The Saudi based movie Wadjda stars a spirited young Saudi girl, Wadjda, whose dream is to one day own a bicycle. The only problem is that she lives in Saudi Arabia where women’s freedoms are severely limited. Frustrated by this and the lack of support from her female role models, she devises a plan to get the money to buy the bike.
This is the first movie both written and directed by a Saudi female and was the Saudis pick as their entry for the Best Foreign Language Film for the Academy Awards even though it was not widely shown in Saudi Arabia. But it’s easy to see why; the story is simple but universal, has a terrific arc and the lead actress plays her part with confidence, humor, grace and stunning maturity. But all that aside, lets focus on the bike.
Almost all kids all over the world would love to own and ride a bike. This is particularly true for Wadjda because in her country culture dictates a woman’s ability to move around freely and, more matter-of-factly, to move herself long distances via bike or car is practically impossible. And so, for Wadjda, who sees herself in her society as more of an “equal” to men, the bicycle is a symbol of gaining that equality.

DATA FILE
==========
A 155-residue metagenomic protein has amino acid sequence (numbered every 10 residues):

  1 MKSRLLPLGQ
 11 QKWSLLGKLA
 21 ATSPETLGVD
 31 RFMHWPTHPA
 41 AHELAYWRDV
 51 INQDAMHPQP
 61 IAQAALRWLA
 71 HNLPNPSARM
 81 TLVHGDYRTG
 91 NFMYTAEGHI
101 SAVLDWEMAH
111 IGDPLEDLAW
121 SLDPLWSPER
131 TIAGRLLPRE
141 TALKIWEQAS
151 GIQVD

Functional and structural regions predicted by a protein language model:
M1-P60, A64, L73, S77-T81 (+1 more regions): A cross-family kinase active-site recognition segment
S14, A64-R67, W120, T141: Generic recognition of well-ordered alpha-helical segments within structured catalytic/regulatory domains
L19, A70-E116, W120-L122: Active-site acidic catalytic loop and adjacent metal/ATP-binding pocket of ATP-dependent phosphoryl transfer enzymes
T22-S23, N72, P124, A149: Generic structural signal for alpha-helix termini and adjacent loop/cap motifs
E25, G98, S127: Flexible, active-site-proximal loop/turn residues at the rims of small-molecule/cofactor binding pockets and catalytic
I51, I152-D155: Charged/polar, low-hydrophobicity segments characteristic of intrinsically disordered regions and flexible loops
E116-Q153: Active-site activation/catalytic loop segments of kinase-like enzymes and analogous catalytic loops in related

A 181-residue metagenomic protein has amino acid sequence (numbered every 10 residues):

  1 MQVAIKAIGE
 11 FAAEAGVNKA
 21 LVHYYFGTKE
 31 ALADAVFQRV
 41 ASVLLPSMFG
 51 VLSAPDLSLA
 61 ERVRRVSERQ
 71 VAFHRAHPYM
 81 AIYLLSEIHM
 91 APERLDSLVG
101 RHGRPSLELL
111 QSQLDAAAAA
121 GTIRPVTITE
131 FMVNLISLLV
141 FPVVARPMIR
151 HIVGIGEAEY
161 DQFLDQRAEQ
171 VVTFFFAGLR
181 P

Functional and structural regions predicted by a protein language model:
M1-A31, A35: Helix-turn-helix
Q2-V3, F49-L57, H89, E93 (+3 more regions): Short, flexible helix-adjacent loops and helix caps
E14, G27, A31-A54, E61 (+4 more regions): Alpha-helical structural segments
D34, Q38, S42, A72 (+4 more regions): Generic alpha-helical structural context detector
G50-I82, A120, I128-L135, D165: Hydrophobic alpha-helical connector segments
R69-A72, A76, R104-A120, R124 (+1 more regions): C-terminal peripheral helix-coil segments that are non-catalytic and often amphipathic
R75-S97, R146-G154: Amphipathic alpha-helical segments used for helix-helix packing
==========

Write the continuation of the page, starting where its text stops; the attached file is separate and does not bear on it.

But, truly and simply, Wadjda wants a bike so she can race her best friend, a neighborhood boy. It looks fun to her. She wants to keep up with the boys. In a very telling scene, Wadjda, after having her best friend temporarily steal her shaw, watches as he joins a group of his bicycle riding male friends who pedal away to their next adventure. There is a longing in that look she gives and it’s an understanding that a bicycle not only can take you places but it can inspire you with an almost endless supply of choices, i.e. the medium is the message, the bicycle is freedom, the bicycle is how Wadjda can empower herself and gain control over her life.